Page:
Dr. Jeff Masters,
2:08 PM GMT on March 25, 2013
Since 1923, there has been a ‘Katrina’ magnitude storm surge every 20 years, according to a storm surge index
developed by Aslak Grinsted, an assistant professor at the Centre for Ice and Climate at the Niels Bohr Institute. The index uses data from six tide gauges along the U.S. coast from Texas to New Jersey from 1923 - 2011, and is part of a statistical model that links global temperatures to the risk of Katrina-level storm surges. Because of global warming, Katrina-magnitude storm surge events have now more than doubled in frequency since the late 1800s, Grinsted and colleagues argue, in research published in March 2013 in the scientific journal, Proceedings of the National Academy of Science (PNAS). Their statistical model found that an increase of 0.4°C in global temperatures was sufficient to double the odds of Katrina-magnitude storm surges. Since global temperatures have risen 0.6°C since the late 1800s, "we have already crossed the threshold where more than half of all ‘Katrinas’ are due to global warming,” said Grinsted in a press release.
Projecting into the future, the model predicts that if the global climate warms as expected by 2°C before the end of the century, Katrina-level storm surge events will become ten times more common, and a Katrina-level surge will occur, on average, every 2 years, instead of every 20 years. Since sea level is steadily rising due to global warming, these future storm surges will also be riding in on top of an elevated ocean surface, and will thus be able to do even greater damage than in the past. Since this is a simple statistical model, I am hopeful that the relationship Grinsted at al.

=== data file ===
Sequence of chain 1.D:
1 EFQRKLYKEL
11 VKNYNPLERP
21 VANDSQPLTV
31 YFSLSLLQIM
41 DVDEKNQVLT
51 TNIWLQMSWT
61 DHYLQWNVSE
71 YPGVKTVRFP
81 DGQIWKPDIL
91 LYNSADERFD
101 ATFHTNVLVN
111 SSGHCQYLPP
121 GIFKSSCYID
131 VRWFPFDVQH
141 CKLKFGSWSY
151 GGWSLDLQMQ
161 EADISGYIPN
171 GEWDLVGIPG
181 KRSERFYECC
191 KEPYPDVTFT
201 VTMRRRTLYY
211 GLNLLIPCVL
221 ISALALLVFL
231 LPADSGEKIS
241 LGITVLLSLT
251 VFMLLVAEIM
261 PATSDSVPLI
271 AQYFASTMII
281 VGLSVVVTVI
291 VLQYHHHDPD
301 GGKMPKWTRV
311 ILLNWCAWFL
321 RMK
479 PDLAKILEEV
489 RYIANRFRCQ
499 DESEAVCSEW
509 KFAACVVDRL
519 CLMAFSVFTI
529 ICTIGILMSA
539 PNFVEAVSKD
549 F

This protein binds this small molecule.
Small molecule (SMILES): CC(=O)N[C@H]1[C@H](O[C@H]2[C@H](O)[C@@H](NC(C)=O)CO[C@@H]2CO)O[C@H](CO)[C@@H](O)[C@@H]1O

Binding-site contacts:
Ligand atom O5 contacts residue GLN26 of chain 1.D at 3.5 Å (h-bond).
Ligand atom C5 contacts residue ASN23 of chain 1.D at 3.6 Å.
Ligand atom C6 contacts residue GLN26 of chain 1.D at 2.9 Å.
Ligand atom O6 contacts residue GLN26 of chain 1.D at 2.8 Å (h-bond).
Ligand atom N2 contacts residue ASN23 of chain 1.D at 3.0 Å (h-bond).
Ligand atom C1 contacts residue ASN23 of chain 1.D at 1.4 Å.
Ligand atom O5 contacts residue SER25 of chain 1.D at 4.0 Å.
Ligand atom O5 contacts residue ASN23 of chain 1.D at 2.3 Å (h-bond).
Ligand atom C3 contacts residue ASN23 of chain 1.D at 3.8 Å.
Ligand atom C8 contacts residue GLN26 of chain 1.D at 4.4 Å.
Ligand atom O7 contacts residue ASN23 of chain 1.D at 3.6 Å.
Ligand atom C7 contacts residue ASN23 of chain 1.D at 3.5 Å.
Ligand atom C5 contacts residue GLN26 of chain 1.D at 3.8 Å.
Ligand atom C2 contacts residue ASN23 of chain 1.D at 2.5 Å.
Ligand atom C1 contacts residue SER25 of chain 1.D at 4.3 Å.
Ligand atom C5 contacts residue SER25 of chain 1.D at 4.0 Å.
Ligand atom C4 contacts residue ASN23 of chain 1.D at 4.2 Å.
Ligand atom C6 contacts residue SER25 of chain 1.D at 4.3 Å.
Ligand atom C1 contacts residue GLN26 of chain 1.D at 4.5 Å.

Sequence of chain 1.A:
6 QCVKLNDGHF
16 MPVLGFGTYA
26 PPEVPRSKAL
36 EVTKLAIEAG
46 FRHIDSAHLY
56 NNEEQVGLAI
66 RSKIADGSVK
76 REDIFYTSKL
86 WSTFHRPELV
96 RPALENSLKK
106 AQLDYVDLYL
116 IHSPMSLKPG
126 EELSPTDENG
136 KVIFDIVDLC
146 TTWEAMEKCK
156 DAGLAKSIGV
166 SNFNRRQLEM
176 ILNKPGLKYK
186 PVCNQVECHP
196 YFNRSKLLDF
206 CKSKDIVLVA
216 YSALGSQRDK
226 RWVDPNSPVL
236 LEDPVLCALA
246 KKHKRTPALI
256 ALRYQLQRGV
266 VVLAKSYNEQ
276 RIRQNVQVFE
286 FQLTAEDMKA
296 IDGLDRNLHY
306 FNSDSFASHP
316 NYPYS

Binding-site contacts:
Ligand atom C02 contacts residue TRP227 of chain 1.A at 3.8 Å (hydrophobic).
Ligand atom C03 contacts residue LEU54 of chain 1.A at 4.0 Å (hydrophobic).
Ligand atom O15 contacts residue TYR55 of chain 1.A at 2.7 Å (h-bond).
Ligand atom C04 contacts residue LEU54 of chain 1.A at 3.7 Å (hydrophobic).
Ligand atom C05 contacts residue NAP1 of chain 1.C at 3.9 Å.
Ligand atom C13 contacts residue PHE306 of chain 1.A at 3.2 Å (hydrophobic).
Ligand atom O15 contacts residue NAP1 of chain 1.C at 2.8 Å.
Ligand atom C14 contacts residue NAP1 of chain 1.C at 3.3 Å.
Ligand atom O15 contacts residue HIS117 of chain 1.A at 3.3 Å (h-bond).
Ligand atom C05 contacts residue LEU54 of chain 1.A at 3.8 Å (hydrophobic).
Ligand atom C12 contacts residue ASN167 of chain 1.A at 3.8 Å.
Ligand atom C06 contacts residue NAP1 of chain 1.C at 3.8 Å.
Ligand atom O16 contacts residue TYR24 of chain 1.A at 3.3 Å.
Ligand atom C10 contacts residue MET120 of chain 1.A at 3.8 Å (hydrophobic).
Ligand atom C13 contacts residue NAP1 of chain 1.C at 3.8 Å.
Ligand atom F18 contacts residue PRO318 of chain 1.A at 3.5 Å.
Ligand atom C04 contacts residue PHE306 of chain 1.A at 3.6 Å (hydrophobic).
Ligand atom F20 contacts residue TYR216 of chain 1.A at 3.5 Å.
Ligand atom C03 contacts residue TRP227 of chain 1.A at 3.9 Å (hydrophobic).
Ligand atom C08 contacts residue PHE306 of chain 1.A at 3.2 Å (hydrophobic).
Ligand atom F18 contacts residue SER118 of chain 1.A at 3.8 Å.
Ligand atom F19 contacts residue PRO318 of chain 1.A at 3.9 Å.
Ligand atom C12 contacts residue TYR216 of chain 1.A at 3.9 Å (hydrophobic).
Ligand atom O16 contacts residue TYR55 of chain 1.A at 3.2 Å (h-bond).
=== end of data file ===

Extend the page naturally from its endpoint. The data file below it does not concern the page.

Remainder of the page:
found might break down as the climate warms, due to unexpected changes in hurricane tracks, wind shear, etc. However, this high-end consequence of global warming is quite possible, and is something coastal planners should should consider, particularly since the U.S. population living along the coast is expected to grow from 123 million in 2010 to 134 million people by 2020, according to a NOAA report
issued on March 25. We need to retreat from barrier islands highly vulnerable to storm surge, and invest in significantly improved shoreline protection measures in the coming decades.Figure 1.
High water marks on East Ship Island, Mississippi, after Hurricane Katrina in 2005. Katrina brought the highest storm surge ever recorded on the U.S. coast, 27.8' at Pass Christian, MS. Left image: Bark stripped off a tree with salt-burned pine trees in the background (note the 25 ft (7.65 m) long survey rod for scale). Right: Massive beach and over wash erosion illustrated by damaged and snapped pine trees along the beach. Arrows show the the high water mark left by the storm surge. Image credit: Fritz et al., 2007, "Hurricane Katrina storm surge distribution and field observations on the Mississippi Barrier Islands" (PDF File),
Estuarine, Coastal, and Shelf Science (2007), doi:10.1016/j.ecss.2007.03.015.Figure 2.
Number of Katrina magnitude surge events per decade for the past and future computed using gridded global temperatures and a statistical model relating global temperatures to storm surges. Confidence intervals of 5% and 16% are shown in the lighter blue colors. Image credit: Niels Bohr Institute at the University of Copenhagen.References
Grinsted, A., J. C. Moore, and S. Jevrejeva, 2012, "A homogeneous record of Atlantic hurricane surge threat since 1923,"
PNAS 2012, doi:10.1073/pnas.1209542109
Grinsted, A., J. C. Moore, and S. Jevrejeva, 2012, "Projected Atlantic hurricane surge threat from rising temperatures"
PNAS March 18, 2013 201209980, doi: 10.1073/pnas.1209980110